I don’t believe in work-life balance

“Work/life balance”.  What does the phrase mean to you?  I’ve come to the conclusion that it’s not a helpful one.  It implies that work is not part of life and, as we all know, work is very much a part of our lives.  It implies that there is work (over there), and there is life (over here), and that they are at opposite ends of a metaphorical seesaw.  Only when the seesaw is perfectly horizontal can we possibly be happy.

What if we there was only life?  Our life, which is made up of many parts, one of which is this thing we call work.  What if we didn’t need to keep work and life separate but could integrate them into one harmonious whole?

You may wear many hats, but you wear the same head under each of them.  You are always you, and everything you do is part of your life, wherever you are and whoever you are with.  How would your life be different if you began to perceive everything in it as part of the same thing?

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Manifesting a Dream

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It may look like part of a historical display, or just a place to shelter from the rain.  But it’s also a dream.

Soon there will be an old-style wooden gypsy caravan in my garden. There is no logical reason for this. Nobody will be living in it or travelling in it. It has no shafts, anyway, so it can no longer be drawn by a horse. Getting it into the garden is causing many logistical challenges. (There is mud. A lot of mud. There is hedge removal – hedge consisting mainly of things with very sharp thorns. There is a narrow lane and there is an electric fence.)

But this is not just a caravan. It is a dream come true. It’s a ride to future possibility. It’s creativity on wheels. It’s a huge, believe-in-yourself gift to my creative heart-led self.

Maybe that seems a lot to expect from a wooden shed on wheels. But squint carefully through the fog of time and, at a distance of about thirty years, you’ll see a little blonde girl gazing up at that shed on wheels with joy and wonder and a visible sparkle all around her. She imagines living a life of adventure under that canvas roof. She’s fascinated by its tiny cupboards and drawers and windows. She wants to snuggle up in the built-in bed and drift away. She writes a story with herself as the heroine and the wooden caravan as the place where magic happens. In the story-within-a-story in her mind, she imagines her writer-self scribbling her stories perched in its open doorway.  To see this wood, iron and canvas dream become real in front of her seems like a miracle.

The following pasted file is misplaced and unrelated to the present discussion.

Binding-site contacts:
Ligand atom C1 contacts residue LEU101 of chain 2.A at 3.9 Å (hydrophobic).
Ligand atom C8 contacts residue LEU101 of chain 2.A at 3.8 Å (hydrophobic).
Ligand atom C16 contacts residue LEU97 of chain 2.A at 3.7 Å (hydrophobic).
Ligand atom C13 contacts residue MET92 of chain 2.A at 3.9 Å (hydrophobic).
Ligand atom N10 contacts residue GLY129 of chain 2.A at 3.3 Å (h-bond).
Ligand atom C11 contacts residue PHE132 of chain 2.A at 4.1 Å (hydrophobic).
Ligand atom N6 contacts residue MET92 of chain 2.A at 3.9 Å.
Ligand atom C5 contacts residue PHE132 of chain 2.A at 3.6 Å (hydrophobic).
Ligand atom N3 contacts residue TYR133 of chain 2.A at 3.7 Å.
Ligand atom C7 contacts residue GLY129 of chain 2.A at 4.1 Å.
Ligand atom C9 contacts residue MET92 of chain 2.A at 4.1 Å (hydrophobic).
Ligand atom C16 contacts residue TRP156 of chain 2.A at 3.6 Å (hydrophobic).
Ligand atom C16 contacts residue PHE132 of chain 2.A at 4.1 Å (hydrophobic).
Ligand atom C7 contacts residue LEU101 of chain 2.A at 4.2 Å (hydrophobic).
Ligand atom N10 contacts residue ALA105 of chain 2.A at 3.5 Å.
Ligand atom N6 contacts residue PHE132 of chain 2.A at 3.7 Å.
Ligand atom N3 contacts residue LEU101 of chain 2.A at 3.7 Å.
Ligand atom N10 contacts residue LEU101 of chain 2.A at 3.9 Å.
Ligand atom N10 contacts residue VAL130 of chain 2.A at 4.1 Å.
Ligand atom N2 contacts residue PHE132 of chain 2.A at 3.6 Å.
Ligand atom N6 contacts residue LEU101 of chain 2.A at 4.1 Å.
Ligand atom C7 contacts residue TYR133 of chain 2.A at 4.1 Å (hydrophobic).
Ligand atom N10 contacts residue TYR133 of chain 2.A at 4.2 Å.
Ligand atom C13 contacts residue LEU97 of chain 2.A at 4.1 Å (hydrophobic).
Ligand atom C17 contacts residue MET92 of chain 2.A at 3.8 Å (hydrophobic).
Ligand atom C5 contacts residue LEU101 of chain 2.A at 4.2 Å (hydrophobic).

We don’t all share the same dreams. One person’s deepest longing may be another person’s biggest folly. But dreams are important and it’s vital to support our own and those of others. My husband sees no need at all for a wooden gypsy caravan in our back garden and yet – and I bless him for it – he’s willing to acknowledge and accept that it matters deeply to me and to that little blonde girl I once was (and perhaps still am).

Dreams may be ethereal and mystical, but manifesting them is a strangely practical activity involving a lot of hard work. In this case I’ve sweated for hours removing bramble, hawthorn and blackthorn, suffered injury from all those thorns, carried out complex negotiations with neighbours over access, and been at the mercy of the rain that’s causing the mud that’s preventing final delivery. (My dream would be in danger of sinking into the neighbour’s field if we tried to bring it into the garden now. There is probably some meaningful metaphor here, but I don’t want to over-stretch the point!)

If a dream is going to come true, at some point we have to make the switch from dreamer to do-er. And there always comes a point when you wonder if it’s worth the effort. (A bramble whipping across your face and drawing blood will do that.) But it is. Even if no-one shares your dream, you can make it happen and it will be worth it.

When the field dries out and my caravan comes home, I can’t wait to go out and meet it and my little-girl self again.

Telling it like it isn’t

Running a business from home is not an easy option. There is no support team. Everything you do, you do alone. When the amount of work you have is overwhelming, you do it alone and long into the night. When the amount of work you have is lower, you worry that you’ll never work again – and the only person who can change the amount of work you have is you. When things go wrong, there is nobody to ask for advice except your long-suffering spouse, who you’d rather treat as a friend and lover than a colleague. (And when you move house, you can’t escape to the office but have to somehow carry on working with no desk amongst the endless phone calls and myriad boxes of belongings.)*